Asker Saeed has spent more than a decade working to advance workplace diversity, first as an attorney handling commercial law and real estate transactions with Murtha Cullina and then later helping to organize the South Asian Bar Association of Connecticut. As the new diversity director for the state’s biggest law firm, Day Pitney, Saeed is now focusing on diversity as a full-time job. He is the newest member of the firm’s senior management team.

In addition to developing new programs to attract and keep top talent at the firm, Saeed will carry on many diversity initiatives already in place. Those include the Day Pitney Attorneys of Color Network (DPAC), whose mission is to foster an inclusive environment to promote the success of attorneys of color.

Before joining Day Pitney, Saeed was a vice president for IAE International Aero Engines AG, a joint venture involving Pratt & Whitney. Before that, he worked as an assistant counsel for Pratt and served as the legal department’s representative on the United Technologies Corp.’s Diversity Council.

Saeed spoke with Managing Editor Jay Stapleton about his new position and his perspective on the importance of diversity of all kinds, everywhere.

LAW TRIBUNE: Tell us about your own ethnic identity, your family background?

ASKER SAEED: I was born in England. Both of my parents are from India and they both in their 20s found themselves in England where they lived. My dad was there in 1958 my mom got there in 1963 and they lived there until 1976. I was born in England my two brothers were born there and I lived in Canada from 6 to the time I was 28. My background is south Asian. I’m also Muslim.

LAW TRIBUNE: How did the perspective of your cultural background shape your career?

SAEED: Obviously, there are a lot of reasons I got into this diversity business, if I can refer to it as such, but certainly one of the events that occurred quite early in my legal career, was my first day of orientation at Murtha Cullina was Sept. 10, 2001. Yeah, so obviously the second day of orientation, the world for a south Asian man with a Muslim name was all of a sudden very different. Of course the diversity issue is much larger than just a person’s ethnicity or the fear of discrimination. It’s about acceptance and tolerance. And saying if you have a diverse perspective, I want you on my team, that is the kind of culture that I talk about and envision in the future.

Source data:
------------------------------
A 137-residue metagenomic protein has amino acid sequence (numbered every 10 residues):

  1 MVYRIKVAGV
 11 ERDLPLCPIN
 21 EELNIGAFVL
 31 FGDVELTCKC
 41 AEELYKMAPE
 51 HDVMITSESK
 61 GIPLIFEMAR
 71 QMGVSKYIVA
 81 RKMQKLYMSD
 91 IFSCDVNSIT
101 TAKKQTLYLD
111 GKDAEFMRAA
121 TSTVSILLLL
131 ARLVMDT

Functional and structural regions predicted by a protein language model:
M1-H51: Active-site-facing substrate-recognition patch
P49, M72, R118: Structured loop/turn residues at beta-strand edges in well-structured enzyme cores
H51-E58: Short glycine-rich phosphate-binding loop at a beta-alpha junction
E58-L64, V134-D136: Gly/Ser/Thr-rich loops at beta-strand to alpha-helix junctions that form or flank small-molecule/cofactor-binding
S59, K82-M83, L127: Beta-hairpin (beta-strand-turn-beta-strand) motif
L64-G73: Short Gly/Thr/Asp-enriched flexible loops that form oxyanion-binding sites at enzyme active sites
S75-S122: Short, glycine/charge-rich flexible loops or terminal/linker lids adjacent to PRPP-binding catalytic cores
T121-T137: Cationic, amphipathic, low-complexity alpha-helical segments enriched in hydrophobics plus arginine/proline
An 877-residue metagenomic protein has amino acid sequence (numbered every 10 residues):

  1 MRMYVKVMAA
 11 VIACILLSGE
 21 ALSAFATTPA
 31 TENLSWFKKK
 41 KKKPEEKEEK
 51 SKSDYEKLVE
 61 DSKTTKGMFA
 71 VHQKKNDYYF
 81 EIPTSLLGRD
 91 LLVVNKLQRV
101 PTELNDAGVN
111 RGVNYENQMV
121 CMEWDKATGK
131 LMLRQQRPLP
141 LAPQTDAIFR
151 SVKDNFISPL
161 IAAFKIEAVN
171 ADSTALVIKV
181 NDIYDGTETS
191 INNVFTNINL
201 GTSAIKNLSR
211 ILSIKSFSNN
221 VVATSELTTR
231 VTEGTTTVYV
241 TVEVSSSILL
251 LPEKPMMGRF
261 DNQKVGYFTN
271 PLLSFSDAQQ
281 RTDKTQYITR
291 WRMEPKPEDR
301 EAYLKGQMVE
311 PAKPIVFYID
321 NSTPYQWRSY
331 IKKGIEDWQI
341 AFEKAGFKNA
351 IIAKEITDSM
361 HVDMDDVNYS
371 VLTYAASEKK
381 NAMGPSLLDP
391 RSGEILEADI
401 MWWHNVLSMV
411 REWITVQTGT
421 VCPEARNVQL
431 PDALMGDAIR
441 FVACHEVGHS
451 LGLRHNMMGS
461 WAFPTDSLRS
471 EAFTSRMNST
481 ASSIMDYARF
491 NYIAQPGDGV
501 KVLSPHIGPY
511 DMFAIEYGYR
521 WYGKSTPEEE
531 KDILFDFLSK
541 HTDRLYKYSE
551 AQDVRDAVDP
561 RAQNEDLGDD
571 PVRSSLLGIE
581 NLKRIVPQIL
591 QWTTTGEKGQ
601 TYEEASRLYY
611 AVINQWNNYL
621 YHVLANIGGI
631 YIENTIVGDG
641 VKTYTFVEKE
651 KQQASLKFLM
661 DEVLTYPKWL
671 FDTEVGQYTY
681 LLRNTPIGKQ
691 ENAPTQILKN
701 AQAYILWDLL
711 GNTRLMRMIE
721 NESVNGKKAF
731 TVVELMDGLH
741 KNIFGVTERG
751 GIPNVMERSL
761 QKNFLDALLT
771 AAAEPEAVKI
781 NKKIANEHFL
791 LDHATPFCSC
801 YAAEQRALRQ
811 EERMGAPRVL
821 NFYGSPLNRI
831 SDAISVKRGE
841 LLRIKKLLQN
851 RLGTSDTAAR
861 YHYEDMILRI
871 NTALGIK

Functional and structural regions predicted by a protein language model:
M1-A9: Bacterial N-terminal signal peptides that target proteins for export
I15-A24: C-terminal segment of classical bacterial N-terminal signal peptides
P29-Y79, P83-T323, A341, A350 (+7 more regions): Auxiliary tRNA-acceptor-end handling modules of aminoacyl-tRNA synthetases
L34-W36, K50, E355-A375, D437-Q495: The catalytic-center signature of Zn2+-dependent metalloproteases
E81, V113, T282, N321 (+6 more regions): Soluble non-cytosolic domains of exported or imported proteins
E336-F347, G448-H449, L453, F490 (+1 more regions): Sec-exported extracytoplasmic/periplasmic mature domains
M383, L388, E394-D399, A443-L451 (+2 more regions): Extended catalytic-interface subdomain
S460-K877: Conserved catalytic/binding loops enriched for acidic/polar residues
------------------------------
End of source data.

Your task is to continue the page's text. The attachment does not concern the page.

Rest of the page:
LAW TRIBUNE: Can you describe the responsibilities of your new position?

SAEED: There’s a lot. I’ll just say my responsibility is to further, develop, implement and drive the firm’s strategic diversity plan. Part of that is being a thought leader, being an advocate for diversity, inclusion and equity initiatives. Obviously, I work with the executive committee, the development committee, the hiring committee, the director of human resources and the director of attorney development. I am responsible for tracking all of our diversity efforts, building relationships with external entities or constituencies, including our firm’s clients, professional organizations, and affinity bar groups.

LAW TRIBUNE: Why is diversity awareness an important goal for the law firm, from the business side?

SAEED: I think it’s important for everyone’s business because of the world we live in today. We live in a diverse world. We used to be a Northeast regional law firm with Northeast regional clients doing business in the Northeast. Now, we’re a Northeast region law firm with clients all over the country and world doing business all over the country and world and so diversity, or having an appreciation for diversity, is just a reality of doing business today. And the better that we can include diverse perspectives in our lawyering, problem-solving and decision-making, the better we can understand our clients and our clients’ needs and the better service we can provide to our clients.

LAW TRIBUNE: What are some of the challenges of making everyone more aware of the importance of diversity?

SAEED: It’s not an issue that we’re on the cusp of solving if you will. I’m quite certain today that there is not a 300-plus lawyer law firm in America that is as diverse as it wants to be — and so we don’t really have a standard to measure ourselves against.

LAW TRIBUNE: What are the challenges in attracting and retaining a diverse workforce?

SAEED: The reality is there are plenty of people who work here who are diverse, [but] who for many different reasons do not have the interest of staying here at Day Pitney in the long term. That’s not to say that Day Pitney isn’t a good law firm to work at, because it is, but rather, it’s that there are people who are not interested in being partners at large law firms. So as much as you have efforts [to increase diversity], the reality of the world is working against us in many cases. The difficulty is to get people to start thinking along the lines of [diversity efforts as] a process, and not worrying so much about the individual wins and losses along the way.

LAW TRIBUNE: Do you have an example of that how the process is more important than the numbers?

SAEED: I’ll give you an example. Very recently we had a minority partner leave the law firm, an Hispanic male and he left to go and become a federal judge. You know, traditionally, you might say as our goal is to diversify, that we’ve lost a senior member of the law firm and therefore were moving in the wrong direction. But the guy became a federal judge. I’m not sure I’m willing to count that as a loss. We’re going to keep track of the head count, because that’s important, but we’ve got to focus on the process.•